One thing I wonder is how the breakdown of American vs. non-American minutes differs for attacking vs. defensive players. It seems like MLS clubs are more likely to spend money to recruit bigger name attacking talent from abroad. Obviously, this has been a banner year for American attacking players, with guys like Benny Feilhaber, Sacha Kljestan and Ethan Finlay headlining among the league's assists leaders, but it would be interesting to see data that breaks down minutes earned by American attacking players vs. more defensive players.
     
    Fanatical Monk and adam tash repped this.
  22. adam tash

    adam tash Member+

    Jul 12, 2013
    I don't think there is much of a bias i.e. American vs. non-American....I think its more "proven" vs unproven....and even moreso salary concerns. the "proven" players make too much money to bench. a lot of times, coaches hands are tied. I actually think it might be a little more difficult for unproven foreign players to break through in MLS especially if they aren't making good $$$....ayuk, poku, etc. there's a few teams out there that clearly favor the yanks....dc united, revs....and they do well win-loss wise.....but otherwise, there are probably more teams who seem to look to foreigners first...port, Vancouver, Orlando, etc

    the problem is playing time is kinda decided when rosters are being constructed...and not as much as by performance because a lot of times salary plays a role and also the lack of options limits things as well.

    maybe it would be cool if there was more of a reward for developing and selling players beyond just allocation money...like a permanent salary cap bump or something...that would really incentivize playing promising young players.
     
  23. Elninho

    Elninho Member+

    Oct 30, 2000
    Sacramento, CA
    Club:
    Los Angeles Galaxy
    Nat'l Team:
    United States
    Jack McInerney, I'll give you to an extent even though Kei Kamara wasn't a marquee signing and isn't that well paid. But the other players you mention aren't the victims of expensive foreign signings at all. Villarreal lost his form over a year of sitting on the bench in Mexico, and two of the three positions he plays are currently occupied by a pair of young Americans. Allen's problem may be more that he doesn't really fit at any position in RSL's system, rather than competition with foreign players. Thompson has played at four positions for San Jose, but he's behind Americans in two of those positions. Powers actually has the second-most minutes of any Colorado Rapids outfield player in 2015; the only thing he's losing minutes to is Mastroeni's constant lineup tinkering as no Rapids player had more than 25 starts.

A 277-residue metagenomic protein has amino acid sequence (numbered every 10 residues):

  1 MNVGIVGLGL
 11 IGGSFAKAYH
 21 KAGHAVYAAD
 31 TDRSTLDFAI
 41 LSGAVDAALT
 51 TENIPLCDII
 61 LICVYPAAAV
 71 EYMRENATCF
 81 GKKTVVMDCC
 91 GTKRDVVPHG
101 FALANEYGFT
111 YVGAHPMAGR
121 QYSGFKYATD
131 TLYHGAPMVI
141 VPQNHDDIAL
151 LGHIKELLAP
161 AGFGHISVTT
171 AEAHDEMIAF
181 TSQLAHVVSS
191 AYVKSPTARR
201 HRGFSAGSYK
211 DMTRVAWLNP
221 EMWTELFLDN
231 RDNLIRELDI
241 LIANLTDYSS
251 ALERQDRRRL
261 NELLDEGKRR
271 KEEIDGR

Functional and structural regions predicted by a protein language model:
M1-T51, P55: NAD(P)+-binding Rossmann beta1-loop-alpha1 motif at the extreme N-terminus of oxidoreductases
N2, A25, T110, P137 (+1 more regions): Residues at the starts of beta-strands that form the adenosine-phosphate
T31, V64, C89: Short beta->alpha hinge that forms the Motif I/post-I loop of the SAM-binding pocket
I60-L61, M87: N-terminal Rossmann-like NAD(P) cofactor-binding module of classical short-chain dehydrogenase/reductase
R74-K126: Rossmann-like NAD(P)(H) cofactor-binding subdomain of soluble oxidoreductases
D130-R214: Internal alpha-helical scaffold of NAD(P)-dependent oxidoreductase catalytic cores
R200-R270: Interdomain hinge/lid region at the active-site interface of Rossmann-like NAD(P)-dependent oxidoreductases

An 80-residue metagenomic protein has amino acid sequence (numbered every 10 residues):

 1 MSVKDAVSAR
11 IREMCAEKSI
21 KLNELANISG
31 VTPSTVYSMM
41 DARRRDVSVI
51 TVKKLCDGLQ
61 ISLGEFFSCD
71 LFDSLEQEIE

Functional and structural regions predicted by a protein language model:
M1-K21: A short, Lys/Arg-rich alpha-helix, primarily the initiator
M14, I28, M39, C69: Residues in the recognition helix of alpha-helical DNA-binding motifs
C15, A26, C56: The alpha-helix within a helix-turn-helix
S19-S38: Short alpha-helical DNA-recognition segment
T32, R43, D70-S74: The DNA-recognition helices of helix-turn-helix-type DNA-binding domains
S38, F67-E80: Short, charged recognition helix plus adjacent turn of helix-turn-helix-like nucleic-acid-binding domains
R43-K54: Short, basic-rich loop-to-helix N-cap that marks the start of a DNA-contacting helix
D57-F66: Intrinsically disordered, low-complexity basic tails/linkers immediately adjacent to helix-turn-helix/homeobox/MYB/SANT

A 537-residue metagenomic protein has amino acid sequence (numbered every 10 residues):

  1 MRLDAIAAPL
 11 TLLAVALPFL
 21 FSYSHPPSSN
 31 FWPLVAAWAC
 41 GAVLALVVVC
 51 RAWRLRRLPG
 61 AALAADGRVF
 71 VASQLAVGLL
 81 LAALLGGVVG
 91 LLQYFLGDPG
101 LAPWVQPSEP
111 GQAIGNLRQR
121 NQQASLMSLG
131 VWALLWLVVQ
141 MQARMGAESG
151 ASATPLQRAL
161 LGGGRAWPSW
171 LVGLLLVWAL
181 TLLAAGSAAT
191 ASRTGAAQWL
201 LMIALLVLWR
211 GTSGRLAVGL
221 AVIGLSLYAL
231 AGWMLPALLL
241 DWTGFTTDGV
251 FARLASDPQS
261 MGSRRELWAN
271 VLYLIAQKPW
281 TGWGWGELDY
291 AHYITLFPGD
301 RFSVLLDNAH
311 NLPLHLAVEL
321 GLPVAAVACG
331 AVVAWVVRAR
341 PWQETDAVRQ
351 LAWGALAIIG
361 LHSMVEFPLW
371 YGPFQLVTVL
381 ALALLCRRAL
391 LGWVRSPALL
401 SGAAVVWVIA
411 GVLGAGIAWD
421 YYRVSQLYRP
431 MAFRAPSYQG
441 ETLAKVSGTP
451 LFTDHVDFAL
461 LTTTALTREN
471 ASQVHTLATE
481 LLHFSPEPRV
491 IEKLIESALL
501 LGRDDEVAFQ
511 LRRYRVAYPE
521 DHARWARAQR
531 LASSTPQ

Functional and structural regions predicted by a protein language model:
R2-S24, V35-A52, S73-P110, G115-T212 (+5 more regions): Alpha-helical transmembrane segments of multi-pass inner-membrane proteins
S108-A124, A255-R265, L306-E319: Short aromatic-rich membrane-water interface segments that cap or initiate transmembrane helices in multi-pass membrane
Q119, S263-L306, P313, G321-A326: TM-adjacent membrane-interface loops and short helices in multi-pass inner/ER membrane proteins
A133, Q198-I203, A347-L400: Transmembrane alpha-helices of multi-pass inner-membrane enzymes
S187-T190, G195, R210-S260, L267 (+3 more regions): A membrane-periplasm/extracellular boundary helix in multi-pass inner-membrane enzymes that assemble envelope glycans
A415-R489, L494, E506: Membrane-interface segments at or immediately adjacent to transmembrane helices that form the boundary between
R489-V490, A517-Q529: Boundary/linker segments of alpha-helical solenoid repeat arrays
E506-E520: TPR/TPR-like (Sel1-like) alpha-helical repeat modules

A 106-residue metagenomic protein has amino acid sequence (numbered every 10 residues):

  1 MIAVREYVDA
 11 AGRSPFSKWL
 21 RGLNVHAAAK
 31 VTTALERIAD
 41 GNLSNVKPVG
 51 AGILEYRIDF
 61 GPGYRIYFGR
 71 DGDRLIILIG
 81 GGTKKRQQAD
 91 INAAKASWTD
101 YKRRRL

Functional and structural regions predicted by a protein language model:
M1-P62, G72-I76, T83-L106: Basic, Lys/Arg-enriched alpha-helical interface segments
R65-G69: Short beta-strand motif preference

24. Fanatical Monk

    Fanatical Monk Member+

    Jun 14, 2011
    Fantasyland
    I think the mix is almost perfect right now. What we need in the next decade is more and better academies so that 15 years from now the quality and qty of American players continues to improve.

    Invest in the bottom now to improve the top later. But not some half assed program like we have now. Standardize training. Standardize training for coaches and require continuing Ed. Weed out the fakers soaking parents and promote the good ones. Make DA status more attainable for small and mid market clubs, or have a more comprehensive 2nd tier competition.
     
  25. Chicago76

    Chicago76 Member+

    Jun 9, 2002
    A couple of issues here:
    1) Player movement isn't efficient even with single entity, ie, we can't assume that these players are evenly distributed among clubs, nor can we assume that there is no one in their way into cracking their club XI.
    2) If the clubs go a bit more international heavy, they're probably going to be spending in critical areas like the middle of the field/striker. This means the ability to see time across positions for pool players will vary more as well. A natural DM for example may have an additional player in his way whereas outside backs and mids may have a much easier time.
     

Share This Page